Cross posted from Scientific American’s Observations blog on behalf of Mark Fischetti.
A mantra that has driven global negotiations on carbon dioxide emissions for years has been that policy-makers must prevent warming of more than two degrees Celsius to prevent apocalyptic climate outcomes. And, two degrees has been a point of no return, a limit directly or indirectly agreed to by negotiators at international climate talks.
James Hansen, director of the NASA Goddard Institute for Space Studies in New York, whose data since the 1980s has been central to setting that benchmark, said on Tuesday that two degrees is too much.
New, extensive study of the paleoclimate record going back 50 million years by Hansen and others now shows that the two-degree target for global temperature rise “is a prescription for disaster,” Hansen said here at a news conference during the American Geophysical Union meeting.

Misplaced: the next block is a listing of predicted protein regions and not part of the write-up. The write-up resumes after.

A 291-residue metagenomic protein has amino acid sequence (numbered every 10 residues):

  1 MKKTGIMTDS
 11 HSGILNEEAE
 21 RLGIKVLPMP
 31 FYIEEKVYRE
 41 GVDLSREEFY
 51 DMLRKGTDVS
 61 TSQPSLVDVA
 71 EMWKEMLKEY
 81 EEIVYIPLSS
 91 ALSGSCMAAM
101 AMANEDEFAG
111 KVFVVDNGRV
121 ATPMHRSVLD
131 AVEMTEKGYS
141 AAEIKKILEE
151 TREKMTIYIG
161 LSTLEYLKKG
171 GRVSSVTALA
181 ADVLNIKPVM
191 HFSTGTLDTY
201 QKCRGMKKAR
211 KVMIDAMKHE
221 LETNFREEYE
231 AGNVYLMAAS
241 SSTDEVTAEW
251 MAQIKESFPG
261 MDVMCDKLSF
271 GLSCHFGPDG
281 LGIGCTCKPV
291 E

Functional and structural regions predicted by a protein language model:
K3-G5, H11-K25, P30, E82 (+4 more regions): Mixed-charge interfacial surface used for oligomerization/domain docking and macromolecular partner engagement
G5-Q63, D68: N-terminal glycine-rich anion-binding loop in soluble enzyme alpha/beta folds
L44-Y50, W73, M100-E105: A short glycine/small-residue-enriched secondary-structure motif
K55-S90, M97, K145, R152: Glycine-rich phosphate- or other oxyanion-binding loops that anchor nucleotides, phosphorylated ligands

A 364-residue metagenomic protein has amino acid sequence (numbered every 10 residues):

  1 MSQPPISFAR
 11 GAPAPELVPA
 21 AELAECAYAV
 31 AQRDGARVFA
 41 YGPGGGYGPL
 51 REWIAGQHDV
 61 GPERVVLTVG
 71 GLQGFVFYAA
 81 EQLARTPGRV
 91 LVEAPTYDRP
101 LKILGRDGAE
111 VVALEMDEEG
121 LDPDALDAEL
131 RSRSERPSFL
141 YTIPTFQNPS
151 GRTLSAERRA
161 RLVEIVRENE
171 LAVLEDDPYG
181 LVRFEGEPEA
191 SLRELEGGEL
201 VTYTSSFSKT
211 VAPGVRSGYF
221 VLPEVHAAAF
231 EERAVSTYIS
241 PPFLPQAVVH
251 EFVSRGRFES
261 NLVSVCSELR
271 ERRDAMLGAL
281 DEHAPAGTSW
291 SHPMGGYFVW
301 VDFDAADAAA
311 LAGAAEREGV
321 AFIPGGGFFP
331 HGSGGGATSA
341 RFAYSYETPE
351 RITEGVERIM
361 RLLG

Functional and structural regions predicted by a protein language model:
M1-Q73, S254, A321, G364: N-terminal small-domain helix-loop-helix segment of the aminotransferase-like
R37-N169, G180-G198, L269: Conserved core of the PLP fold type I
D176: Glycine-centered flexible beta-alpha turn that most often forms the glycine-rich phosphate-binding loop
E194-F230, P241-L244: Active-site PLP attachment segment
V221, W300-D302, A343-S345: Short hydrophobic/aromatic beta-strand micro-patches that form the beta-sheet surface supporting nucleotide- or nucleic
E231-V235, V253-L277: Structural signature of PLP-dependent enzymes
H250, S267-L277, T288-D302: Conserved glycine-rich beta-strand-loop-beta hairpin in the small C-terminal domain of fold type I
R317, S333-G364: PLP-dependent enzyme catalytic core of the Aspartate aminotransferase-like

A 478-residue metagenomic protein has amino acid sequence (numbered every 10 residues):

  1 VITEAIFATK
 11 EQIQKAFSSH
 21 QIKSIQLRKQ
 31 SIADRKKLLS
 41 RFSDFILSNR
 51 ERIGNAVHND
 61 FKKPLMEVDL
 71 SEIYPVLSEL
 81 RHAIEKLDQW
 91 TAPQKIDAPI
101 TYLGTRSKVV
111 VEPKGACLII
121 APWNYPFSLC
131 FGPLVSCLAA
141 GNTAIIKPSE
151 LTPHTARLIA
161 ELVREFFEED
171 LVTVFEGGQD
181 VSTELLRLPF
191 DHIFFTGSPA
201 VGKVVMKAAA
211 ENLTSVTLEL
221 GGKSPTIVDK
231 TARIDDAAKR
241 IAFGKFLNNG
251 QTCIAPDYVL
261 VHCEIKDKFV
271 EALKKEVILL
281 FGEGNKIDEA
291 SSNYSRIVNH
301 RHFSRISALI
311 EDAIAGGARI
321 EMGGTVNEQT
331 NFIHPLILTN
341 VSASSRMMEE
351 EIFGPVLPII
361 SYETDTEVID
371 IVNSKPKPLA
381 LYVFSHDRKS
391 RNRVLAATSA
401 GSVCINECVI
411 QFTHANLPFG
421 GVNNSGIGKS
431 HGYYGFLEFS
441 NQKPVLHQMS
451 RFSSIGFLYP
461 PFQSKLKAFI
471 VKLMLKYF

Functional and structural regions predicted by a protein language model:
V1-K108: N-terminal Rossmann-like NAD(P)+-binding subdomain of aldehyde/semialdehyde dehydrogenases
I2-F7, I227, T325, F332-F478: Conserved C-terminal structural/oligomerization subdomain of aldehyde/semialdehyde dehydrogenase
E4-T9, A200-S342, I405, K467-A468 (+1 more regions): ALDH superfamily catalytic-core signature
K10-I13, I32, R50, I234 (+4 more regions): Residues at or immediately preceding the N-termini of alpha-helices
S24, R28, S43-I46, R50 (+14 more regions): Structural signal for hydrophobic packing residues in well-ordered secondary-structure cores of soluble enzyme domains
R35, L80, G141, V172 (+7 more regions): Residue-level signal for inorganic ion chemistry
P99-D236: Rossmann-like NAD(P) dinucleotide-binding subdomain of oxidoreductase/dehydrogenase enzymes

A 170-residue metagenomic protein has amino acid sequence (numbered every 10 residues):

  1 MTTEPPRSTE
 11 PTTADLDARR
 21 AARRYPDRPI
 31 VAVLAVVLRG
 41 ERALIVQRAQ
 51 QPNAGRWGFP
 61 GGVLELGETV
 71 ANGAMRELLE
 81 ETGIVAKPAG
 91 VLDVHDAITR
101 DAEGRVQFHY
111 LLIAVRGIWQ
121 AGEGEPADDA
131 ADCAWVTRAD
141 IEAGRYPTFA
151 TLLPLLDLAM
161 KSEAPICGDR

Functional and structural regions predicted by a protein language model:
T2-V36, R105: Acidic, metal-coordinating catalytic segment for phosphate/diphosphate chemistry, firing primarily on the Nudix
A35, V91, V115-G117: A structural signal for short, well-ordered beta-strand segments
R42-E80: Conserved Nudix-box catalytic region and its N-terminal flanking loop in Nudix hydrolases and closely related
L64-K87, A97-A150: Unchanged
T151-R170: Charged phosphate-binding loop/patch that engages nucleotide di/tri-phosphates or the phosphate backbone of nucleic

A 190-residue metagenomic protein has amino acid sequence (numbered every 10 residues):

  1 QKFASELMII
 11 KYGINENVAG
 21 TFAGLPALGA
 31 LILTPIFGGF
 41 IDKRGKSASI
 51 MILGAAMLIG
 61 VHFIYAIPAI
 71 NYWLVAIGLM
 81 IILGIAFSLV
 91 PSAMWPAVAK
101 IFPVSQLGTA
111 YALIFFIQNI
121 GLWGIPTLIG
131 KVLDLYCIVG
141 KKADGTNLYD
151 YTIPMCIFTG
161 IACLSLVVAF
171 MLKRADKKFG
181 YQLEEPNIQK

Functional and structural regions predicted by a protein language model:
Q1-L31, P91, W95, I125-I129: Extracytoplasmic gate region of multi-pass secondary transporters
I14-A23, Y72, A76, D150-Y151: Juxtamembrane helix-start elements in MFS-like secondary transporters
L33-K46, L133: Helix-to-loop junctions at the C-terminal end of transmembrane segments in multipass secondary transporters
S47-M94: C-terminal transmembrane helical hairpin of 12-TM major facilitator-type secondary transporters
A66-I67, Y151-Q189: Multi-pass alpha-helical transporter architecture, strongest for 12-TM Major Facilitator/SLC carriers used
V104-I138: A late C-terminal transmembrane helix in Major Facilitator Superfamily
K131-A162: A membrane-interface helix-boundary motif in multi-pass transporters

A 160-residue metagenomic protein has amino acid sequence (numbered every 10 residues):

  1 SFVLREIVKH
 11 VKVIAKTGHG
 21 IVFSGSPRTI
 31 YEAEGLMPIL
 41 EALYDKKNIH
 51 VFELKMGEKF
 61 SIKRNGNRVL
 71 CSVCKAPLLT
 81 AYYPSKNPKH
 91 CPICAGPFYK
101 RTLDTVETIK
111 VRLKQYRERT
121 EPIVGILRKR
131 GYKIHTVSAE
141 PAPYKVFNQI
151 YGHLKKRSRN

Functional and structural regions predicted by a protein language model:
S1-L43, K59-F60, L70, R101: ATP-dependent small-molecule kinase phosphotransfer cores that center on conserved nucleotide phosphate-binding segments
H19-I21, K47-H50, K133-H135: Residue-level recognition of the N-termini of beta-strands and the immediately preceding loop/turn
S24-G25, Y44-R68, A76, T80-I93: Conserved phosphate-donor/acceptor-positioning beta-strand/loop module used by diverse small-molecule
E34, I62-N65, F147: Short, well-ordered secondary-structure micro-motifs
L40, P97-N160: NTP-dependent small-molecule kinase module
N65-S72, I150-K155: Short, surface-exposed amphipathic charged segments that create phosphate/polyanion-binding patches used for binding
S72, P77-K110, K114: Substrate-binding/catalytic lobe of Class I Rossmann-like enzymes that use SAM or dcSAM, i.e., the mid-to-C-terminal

Hansen came to that conclusion after reviewing average and extreme perturbations in the paleoclimate record that have been more thoroughly documented in the past few years. The record shows that 50 million years ago, Earth was free of ice, and sea level was 70 meters higher on average than it is today. Both phenomena resulted from natural variations in mean temperatures due to slight changes in the sun’s output and Earth’s orbit over geological time scales. Rising temperatures today, over far shorter time scales in which neither the sun nor the orbit are factors, are caused primarily by higher levels of CO2 and other greenhouse gases in the atmosphere.
Read the rest of this post over on Scientific American’s blog.